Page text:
6. The method as claimed in claim 1 in which the organic material is selected from the group consisting of a synthetic resinous material, a natural resin, gum, a protein, a carbohydrate, and an albumen.

7. The method as claimed in claim 1 in which the treatment for pattern removal and for heating to cure the mold and decompose the organic material is achieved in a single heating step.

8. The method as claimed in claim 1 in which the mold is heated to a temperature within the range of 1000-2300 F.

9. The method as claimed in claim 1 in which the dip coat composition applied during at least the first few cycles is formulated to contain as solids a graphite flour and colloidal graphite and in which the stucco is a graphite stucco.

10. The method as claimed in claim 9 in which the dip coat composition containing the graphite flour and colloidal graphite and the graphite stucco is applied throughout the cross-section of the mold wall.

11. The method as claimed in claim 1 in which the dip coat composition is formulated to contain as solids a ceramic flour and an inorganic binder and in which the stucco is selected from the group consisting of a ceramic and inorganic material.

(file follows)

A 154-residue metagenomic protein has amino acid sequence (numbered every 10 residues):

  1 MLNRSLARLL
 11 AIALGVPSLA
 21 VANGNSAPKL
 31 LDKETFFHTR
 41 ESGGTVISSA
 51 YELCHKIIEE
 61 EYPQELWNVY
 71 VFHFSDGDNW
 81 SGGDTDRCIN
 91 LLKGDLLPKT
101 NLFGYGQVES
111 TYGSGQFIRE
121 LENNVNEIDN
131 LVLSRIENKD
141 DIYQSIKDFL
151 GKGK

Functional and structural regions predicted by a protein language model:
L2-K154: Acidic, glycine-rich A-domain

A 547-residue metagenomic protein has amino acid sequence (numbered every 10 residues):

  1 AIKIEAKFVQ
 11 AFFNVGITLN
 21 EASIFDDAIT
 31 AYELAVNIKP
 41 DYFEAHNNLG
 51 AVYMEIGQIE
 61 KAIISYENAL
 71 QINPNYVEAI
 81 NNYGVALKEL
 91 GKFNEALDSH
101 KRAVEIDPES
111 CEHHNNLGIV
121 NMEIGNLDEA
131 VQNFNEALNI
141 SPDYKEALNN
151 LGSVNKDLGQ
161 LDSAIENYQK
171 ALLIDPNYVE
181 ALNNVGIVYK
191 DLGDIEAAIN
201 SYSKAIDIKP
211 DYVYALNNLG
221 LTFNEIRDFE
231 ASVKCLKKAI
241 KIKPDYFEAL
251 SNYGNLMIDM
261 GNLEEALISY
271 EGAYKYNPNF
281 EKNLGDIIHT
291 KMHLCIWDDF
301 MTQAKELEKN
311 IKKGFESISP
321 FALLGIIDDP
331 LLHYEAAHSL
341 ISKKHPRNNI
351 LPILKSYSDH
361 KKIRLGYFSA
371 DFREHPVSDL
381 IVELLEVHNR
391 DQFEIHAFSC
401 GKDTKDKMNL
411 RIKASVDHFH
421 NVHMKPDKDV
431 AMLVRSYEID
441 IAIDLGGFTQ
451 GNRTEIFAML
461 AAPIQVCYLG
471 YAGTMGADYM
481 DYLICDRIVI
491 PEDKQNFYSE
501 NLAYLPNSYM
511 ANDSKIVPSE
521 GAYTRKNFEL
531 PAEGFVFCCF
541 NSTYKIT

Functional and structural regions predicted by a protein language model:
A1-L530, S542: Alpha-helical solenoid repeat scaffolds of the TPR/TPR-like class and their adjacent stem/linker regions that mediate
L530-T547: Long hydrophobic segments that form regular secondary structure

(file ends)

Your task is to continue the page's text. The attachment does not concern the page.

References Cited by the Examiner UNITED STATES PATENTS 2,862,826 12/1958 Hohn et al. 22--193 2,886,869 5/1959 Webb et al 22-196 FOREIGN PATENTS 1,004,388 11/1951 France.

1,217,412 12/1959 France. i

I. SPENCER OVERHOLSER, Primary Examiner.

MARCUS U. LYONS, E. MAR, Assistant Examiners.

Patent Citations
Cited PatentFiling datePublication dateApplicantTitle
US2862826 *Aug 13, 1956Dec 2, 1958Universal Marion CorpMold material for casting group ivb metals and method of making same
US2886869 *Aug 1, 1956May 19, 1959Webb John MGraphite refractory molds and method of making same
FR1004388A * Title not available
FR1217412A * Title not available
Referenced by
Citing PatentFiling datePublication dateApplicantTitle
US4223716 *Dec 4, 1978Sep 23, 1980Caterpillar Tractor Co.Method of making and using a ceramic shell mold
US5297615 *Jul 17, 1992Mar 29, 1994Howmet CorporationComplaint investment casting mold and method